Improved urban mobility means quality of life, says Dr Carl Friedrich Eckhardt, but it is necessary to pave the way for those who would rather use a car instead of owning one
Mobility is essential for our quality of life. It enables us to organize our individual lives. It gives us more flexibility in choosing our jobs, more freedom to organise our social lives or we can see our distant family members more easily. Moreover, our wealth is based on division of labour and interregional business relations that are dependent on mobility.
However, for many years cities have been struggling with the negative impacts of road traffic: cars parked almost everywhere, we can often find half an hour of our valuable time eaten up by searching for a parking space and we are spending more and more time in congestion. Lastly, and most importantly, almost every large city regularly fails to meet the air quality requirements of the EU. As the conflict becomes more intense, cities mostly react with restrictions, such as number plate lotteries or car-bans.
At the same time, cities and their residents are aiming for a better quality of life: liveable public space, fewer cars and therefore less traffic, better mobility and better air quality. What has been an intensifying conflict over recent decades can now be turned into harmony. The key words are customer orientation and innovation. Three developments are supporting this paradigm shift. First, customer preferences have already been changing and this will continue. Car-utilisation rather than car-ownership is becoming more and more popular. Second, the automotive industry is investing in all forms of sharing services (car sharing, ride sharing, ride pooling). Even the financial markets are investing massively in fast-growing start-ups. Last but by no means least, three technological developments support the previous two developments: electrification of drivetrains, digitalisation, and autonomous driving.
Against this background, from today’s point of view, it appears bold but it is realistic to state that we are presented with an historic chance to increase quality of life and urban mobility at the same time. Moreover, this can be achieved within the next 15 years. We don’t need to wait. Everything we need is already in place. We only need to implement and scale them.
Space-making for liveable streets: a win-win solution by a resident-centric step-by-step approach
We are in a very promising situation in that we have all manner of technological solutions available. The challenge is only a political and an economic one. The political challenge is to convince politicians, civil servants, residents, NGOs and the media that this paradigm shift can be achieved without renouncement and thus without fear of political pressure. We only need to pave the way for those residents having a car but who would prefer multi-modality without car-ownership: they don’t need a car every day and they don’t want to own one. They only have a car because they need one every now and then. If the availability of car sharing was sufficiently reliable, they would sell their car. First empirical indications from Berlin and Hamburg support this view. This target group counts for roughly a third of car-owners in urban residential areas. An additional 20 per cent could also be motivated because they don’t need a car in their daily lives but they are emotionally attached to cars.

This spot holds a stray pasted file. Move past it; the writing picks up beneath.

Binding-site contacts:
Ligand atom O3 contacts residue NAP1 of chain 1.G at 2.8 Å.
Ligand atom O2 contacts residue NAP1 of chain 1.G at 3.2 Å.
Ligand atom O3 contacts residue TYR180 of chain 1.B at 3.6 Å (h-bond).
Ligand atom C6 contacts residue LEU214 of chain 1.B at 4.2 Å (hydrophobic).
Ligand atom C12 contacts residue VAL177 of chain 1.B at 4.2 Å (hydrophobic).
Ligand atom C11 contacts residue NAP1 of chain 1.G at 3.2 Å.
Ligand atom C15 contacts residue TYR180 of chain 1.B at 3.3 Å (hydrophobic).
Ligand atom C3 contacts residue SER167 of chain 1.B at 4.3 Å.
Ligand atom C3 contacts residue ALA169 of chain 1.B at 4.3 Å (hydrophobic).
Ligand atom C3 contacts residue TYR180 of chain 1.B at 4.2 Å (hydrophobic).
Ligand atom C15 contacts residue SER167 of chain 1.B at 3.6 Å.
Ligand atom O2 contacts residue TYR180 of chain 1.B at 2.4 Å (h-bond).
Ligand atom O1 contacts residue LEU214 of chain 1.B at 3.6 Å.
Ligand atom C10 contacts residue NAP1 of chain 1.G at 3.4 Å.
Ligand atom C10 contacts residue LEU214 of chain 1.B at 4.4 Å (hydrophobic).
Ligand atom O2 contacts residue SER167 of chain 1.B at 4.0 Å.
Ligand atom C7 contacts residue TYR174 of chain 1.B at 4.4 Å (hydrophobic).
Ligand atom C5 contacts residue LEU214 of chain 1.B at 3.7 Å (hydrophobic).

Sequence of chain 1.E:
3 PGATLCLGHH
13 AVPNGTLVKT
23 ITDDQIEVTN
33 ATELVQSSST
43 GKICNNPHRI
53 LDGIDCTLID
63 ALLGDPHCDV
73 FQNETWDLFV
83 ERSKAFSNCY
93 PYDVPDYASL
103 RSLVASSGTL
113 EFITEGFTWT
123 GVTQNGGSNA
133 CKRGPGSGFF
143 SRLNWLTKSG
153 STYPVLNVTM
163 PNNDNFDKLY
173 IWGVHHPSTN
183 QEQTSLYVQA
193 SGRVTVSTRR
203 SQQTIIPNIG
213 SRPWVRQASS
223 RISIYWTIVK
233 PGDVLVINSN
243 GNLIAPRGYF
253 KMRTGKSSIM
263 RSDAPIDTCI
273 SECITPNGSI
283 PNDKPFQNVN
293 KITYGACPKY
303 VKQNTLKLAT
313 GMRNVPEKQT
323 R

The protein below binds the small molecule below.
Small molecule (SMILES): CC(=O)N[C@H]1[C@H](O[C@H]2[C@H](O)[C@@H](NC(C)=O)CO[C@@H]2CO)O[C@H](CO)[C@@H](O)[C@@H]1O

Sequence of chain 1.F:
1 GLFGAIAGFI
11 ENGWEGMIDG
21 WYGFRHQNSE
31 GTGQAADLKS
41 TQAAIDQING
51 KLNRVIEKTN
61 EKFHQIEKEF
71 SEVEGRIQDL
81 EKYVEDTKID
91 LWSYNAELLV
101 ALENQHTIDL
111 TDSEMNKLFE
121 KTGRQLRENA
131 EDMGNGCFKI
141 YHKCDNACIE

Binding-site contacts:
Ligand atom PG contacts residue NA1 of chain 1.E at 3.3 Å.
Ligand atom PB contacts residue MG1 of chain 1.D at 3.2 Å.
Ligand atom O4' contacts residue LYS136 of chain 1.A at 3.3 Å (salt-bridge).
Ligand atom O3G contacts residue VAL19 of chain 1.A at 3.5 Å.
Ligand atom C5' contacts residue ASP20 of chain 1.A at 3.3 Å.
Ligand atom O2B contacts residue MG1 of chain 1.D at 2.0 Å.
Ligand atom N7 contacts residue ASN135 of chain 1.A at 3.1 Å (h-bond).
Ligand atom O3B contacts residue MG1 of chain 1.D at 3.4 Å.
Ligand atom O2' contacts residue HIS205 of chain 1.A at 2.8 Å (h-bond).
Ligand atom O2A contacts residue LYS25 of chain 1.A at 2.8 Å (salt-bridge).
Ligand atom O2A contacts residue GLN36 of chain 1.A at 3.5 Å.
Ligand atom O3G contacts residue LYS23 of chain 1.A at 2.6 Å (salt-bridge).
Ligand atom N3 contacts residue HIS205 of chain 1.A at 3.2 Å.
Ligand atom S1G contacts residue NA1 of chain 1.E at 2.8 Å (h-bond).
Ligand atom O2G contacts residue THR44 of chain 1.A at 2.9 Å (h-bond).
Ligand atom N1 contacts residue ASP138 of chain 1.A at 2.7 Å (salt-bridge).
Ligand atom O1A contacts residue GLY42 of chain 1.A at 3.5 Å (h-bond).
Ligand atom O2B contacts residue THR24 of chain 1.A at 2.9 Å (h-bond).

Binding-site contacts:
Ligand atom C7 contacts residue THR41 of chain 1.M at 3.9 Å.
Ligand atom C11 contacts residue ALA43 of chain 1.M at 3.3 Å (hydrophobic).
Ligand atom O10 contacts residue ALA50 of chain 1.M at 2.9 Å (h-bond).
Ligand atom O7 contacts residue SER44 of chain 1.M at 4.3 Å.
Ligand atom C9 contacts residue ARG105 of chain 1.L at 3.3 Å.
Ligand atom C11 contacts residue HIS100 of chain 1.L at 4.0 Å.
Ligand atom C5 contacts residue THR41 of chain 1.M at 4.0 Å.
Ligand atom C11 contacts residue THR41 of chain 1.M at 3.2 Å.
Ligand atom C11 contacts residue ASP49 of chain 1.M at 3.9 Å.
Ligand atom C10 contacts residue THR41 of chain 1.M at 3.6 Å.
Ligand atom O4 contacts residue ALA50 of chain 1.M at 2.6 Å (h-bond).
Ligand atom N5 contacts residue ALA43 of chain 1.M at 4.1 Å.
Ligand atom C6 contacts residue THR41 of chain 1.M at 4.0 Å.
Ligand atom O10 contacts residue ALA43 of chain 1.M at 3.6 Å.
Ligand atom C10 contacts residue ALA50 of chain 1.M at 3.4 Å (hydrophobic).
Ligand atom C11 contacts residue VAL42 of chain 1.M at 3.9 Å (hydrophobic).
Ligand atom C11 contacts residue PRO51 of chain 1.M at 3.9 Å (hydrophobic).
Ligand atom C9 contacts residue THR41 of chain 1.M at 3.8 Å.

The economic challenge is to provide critical mass and to overcome path-dependencies. A small fleet does not provide sufficient availability for residents to use a car when they need one. This holds particularly true for residential areas with high parking pressure. Here, at first sight, it seems that car sharing would make things worse. But the contrary is true. Each and every shared car can substitute roughly 10 private cars (usually substituting older, less efficient cars with new or electric ones) and in total the number of vehicle kilometers driven goes down. Therefore, privileged parking for car sharing is in the interest of a city. A mayor should look at it as an investment to make more space available for liveable streets.
If it is easy to implement dedicated parking for car sharing and bike sharing, a city should go for it. But if it is politically difficult, here is a way to create a win-win situation. The starting point should be a participation process inviting residents to shape their neighbourhood according to their preferences. This could be supported by architecture or urban design students who could visualise various scenarios of how the neighbourhood could look. As these concepts are only suggestions residents should be empowered to revise them. In parallel, it is wise to use an objective tool such as the Urban Travel Monitor (developed with the Karlsruhe Institute of Technology) to understand mobility preferences, attitudes, and actual behaviour in that particular neighbourhood. Based on the objective and emotional dependency of car-owners the tool indicates the potential number of people who would rather be willing to opt for multi-modality without car-ownership. In order to transform that potential into real-life changes workshops are required to understand the preconditions under which these car-owners are willing to sell their cars. The low-hanging fruit will be a request for dedicated parking for car sharing and for improved cycling infrastructure. The latter includes bike racks, bike lanes, or bike sharing stations.